It sometimes seems that when the great opportunities arise, we find any way possible to get out of it. I was recently asked to emcee an event, which is something I’ve always wanted to do. Without even trying, my chance was there -- I’d be working with people I knew, and for an audience that would surely be receptive even if things didn’t go perfectly. It was practically the best way to test the waters and try it out. The circumstances were near perfect, and my time had come. But for some reason, deep down I wanted to say no to it as much as I wanted to say yes. Is it because I thought I didn’t deserve it, or that I wasn’t good enough to tackle it? Was I simply afraid of failure? These struggles with self-sabotage are things that a lot of people deal with, so how can you eliminate these tendencies? Here are some ways to stop sabotaging your dreams so that you can seize the day and all the opportunities that you find. 1. Talk it out and/or journal your fears. Whether it’s to a close friend, beloved family member, or a therapist, talking about your fears out loud is the best way to tackle the habit of self-sabotage. When we let thoughts fester inside of us, they often become a lot worse in our own heads than they are in real life. Just by expressing them out loud we are able to understand them better. For me, I was afraid of a lot of things about hosting an event, but mostly of getting on stage and completely freezing. When I told my friend this, she told me that there was about a .01% chance of that happening -- I’ve been performing since I was in middle school, I’ve been onstage before when things went awry and managed to deal with it, and I’d be able to practice with some close friends as test audience members. After realizing those things, I felt infinitely better about saying yes to such a cool opportunity! Journaling is also helpful, and generally a good thing to do no matter what. Getting your insecurities out of your head and into the universe leaves more room for you to think about the positive things about yourself. This, in turn, will make you feel more prepared to take on amazing (albeit a little frightening) new opportunities. 2. Daily affirmations. Pick a few key spots in and around your house or workplace that you tend to look at frequently (computer, desk, kitchen table, etc.) and leave a post-it note with an affirming saying on it. Anytime you catch yourself looking at it, say what it reads out loud. Will you feel kind of silly leaving notes that say, “I love my personality,” or “I am in control of my world,” around the house? Maybe. But just as you can talk about your fears to get them out of your head, you can also place positive thoughts in your mind by regularly speaking them with conviction to yourself. You know that feeling when you get a sweet text from someone you care about? You’ll get that feeling every time you glance down at your keyboard or open up your dresser drawers and see your note. It’s an instant boost of confidence that will make you feel a little more capable each day of tackling the world. Home&Harvest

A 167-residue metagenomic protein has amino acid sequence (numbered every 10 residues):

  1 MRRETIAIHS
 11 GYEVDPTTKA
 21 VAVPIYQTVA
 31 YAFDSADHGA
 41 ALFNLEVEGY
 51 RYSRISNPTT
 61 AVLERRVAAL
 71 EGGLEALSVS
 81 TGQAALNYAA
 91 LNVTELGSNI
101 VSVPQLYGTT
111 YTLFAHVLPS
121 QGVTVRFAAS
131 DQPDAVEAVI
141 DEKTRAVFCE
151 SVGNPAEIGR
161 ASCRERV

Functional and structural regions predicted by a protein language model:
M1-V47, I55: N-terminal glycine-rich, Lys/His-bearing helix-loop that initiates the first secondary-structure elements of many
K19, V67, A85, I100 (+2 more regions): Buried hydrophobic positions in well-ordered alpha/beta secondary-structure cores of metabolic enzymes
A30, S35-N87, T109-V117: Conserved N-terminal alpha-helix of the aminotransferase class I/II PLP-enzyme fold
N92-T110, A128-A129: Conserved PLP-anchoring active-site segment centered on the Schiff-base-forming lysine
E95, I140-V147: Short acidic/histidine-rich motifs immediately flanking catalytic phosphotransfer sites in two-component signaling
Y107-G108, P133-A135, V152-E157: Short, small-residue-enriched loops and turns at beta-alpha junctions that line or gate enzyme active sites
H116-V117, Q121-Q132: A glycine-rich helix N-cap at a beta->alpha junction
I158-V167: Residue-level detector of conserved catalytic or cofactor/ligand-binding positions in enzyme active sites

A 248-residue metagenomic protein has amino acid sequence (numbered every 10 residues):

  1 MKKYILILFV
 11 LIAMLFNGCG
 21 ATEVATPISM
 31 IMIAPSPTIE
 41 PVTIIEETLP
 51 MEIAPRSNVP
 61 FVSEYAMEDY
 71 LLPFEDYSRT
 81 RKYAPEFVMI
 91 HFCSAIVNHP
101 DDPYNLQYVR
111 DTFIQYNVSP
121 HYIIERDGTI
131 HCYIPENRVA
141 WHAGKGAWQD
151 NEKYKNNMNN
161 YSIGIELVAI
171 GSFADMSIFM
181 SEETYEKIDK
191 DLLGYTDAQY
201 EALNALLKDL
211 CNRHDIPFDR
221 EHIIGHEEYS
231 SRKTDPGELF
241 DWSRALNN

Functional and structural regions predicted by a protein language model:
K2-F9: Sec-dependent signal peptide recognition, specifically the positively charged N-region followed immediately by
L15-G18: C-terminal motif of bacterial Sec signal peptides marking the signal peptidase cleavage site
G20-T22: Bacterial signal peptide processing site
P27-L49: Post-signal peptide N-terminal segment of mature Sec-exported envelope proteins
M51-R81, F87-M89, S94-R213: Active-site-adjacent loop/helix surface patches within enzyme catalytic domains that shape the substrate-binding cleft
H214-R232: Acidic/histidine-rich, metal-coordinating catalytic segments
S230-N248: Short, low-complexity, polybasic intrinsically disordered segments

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3. Pick up a new hobby (even if you suck at it). Have you ever been so afraid of failing miserably that you’d rather just not try something at all? I certainly have. Feeling inadequate and incapable is no fun, and it’s sometimes enough to keep us from taking the chances we really want to take. No matter what your age, don’t be afraid to be a novice at something. Everyone starts somewhere. Take a welding class, enroll in a college photography course, or pick up a book on identifying plants and take a hike. You might not be great at this new skill -- you might not even be remotely good at it -- but it’s a perfect way to remind yourself that it’s okay to have imperfections. Remember that this skill or hobby doesn’t have to be at all related to your primary interests and goals in life. It is simply going to serve as a way for you to experience failure in a low-stakes setting. I can’t paint worth a damn, but that didn’t stop me from taking a pottery painting class. The point is that I tried something, wasn’t perfect at it, and the world kept turning. 4. Shake up your routine. Part of what’s so scary about exciting opportunities is change. You’re suddenly dealing with something new, and it’s super tempting to stick with what you know and let your chance fly by. When I thought about being an emcee, I was scared because I’d only ever performed as a character before, and never as myself. This seemed like such a difference from my usual onstage routine that I wasn’t sure if I wanted to do it. By making small changes to your daily routine, you can teach yourself the skill of adapting (to new environments, situations, etc.). What happens when you shake up the order of things that you handle at work? Do you get a better night’s sleep when you alter your before-bed routine? How do you feel when you work out in the morning instead of the evenings? worst that will happen is that The you’re kept on your toes and find a new way to do things. The best that could happen is that you actually find a better way to do something that you’ve been doing for years! You really do have nothing to lose. We’ve been taught that we’re creatures of habit, but that doesn’t mean we don’t crave variety now and then. If you aren’t finding it in certain parts of your life, you’re certainly able to create it. Even if it’s something small, it will better prepare you for the bigger changes to come. Home&Harvest